Cléo from 5 to 7

Cléo from 5 to 7 ★★★★½

"Life moves pretty fast. If you don't stop and look around once in a while, you might miss it." That's the most famous quote from 1986's Ferris Bueller's Day Off, but to me the film that best captures this idea is one that predates Ferris Bueller by some 24 years: Cléo from 5 to 7.

It's the work of Agnès Varda, a director who channelled her unique brand of humanism into some of the most delightfully random films ever made. She was a director who cared about and was intensely interested in people and their lives, and all of her films that I've seen deal in one way or another with people who happen to inhabit a lifestyle that Varda finds relentlessly intriguing. For instance, Vagabond sees a woman backpacking across the countryside for unknown reasons and encountering all kinds of people along the way, making a different impression on each person she meets, while her documentary The Gleaners & I suggests that Varda herself, in the way she records people living hand-to-mouth, is gleaning insight from gleaning.

Consequently, Cléo from 5 to 7 has Varda written all over it, to the extent that it's such a crystal-clear distillation of her central philosophy that it's a shame it had to come so early in her career. The narrative is intensely focused, comprising an hour and a half in the life of the title character as she waits for the results of a medical test that might determine that she has cancer. Cléo is an up-and-coming jazz singer whom we pick up at a tarot reading. Self-centred and self-pitying, she's convinced she's going to die, and acts as such for the next forty-five minutes or so. She can think and talk of nothing but this, although going into a shop and trying on hats provides momentary diversion. She's trapped in a loveless relationship with a man for whom she feels she has to put on a performance, and she also has a rehearsal with two musicians who are only too pleased to indulge her vanity.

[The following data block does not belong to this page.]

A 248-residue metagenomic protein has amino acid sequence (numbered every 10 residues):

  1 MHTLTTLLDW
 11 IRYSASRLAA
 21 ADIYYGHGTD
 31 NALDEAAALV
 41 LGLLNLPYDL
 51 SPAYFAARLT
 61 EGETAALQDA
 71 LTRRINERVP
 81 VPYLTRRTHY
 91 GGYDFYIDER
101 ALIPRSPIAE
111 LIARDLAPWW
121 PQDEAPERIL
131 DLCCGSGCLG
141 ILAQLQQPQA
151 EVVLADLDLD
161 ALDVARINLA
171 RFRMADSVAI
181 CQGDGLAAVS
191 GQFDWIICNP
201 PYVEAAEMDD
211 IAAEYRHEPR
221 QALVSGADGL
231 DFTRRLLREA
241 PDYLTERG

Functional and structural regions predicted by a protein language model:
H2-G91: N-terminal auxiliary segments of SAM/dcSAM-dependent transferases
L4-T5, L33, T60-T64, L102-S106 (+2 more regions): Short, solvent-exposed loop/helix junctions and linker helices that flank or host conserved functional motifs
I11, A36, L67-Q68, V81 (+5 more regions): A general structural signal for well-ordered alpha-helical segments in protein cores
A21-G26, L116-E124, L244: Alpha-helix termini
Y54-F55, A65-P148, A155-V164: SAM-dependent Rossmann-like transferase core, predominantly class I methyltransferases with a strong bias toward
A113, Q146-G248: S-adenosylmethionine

But somewhere around the film's halfway mark, she suddenly has a shocking realisation - her life has been misspent looking at herself, and she's neglected to look outwards at her fellow human beings. For the first time in the film (and probably her life) she becomes keenly aware of the fact that everyone else in Paris has a life, and it's a feeling she can't shake when she meets her friend Dorothée, and one she still can't shake when she walks in the park and strikes up an acquaintance with Antoine, a young soldier who takes an interest in her and offers to accompany her to the hospital to get her test results. At the end of the film, we discover that the whole point of the film isn't whether or not Cléo is going to die but whether she can really find it in herself to lead a fulfilled life with what time she has.

Varda depicts Cléo's burgeoning sense of kinship with the various people she sees about town through a collection of documentary-like montages and snatches of conversation. For Varda, cinema and life are all about what we can learn from other people, and this film encapsulates that near-perfectly, showing that, faced with the possibility of certain death, the least we can do is reach out.

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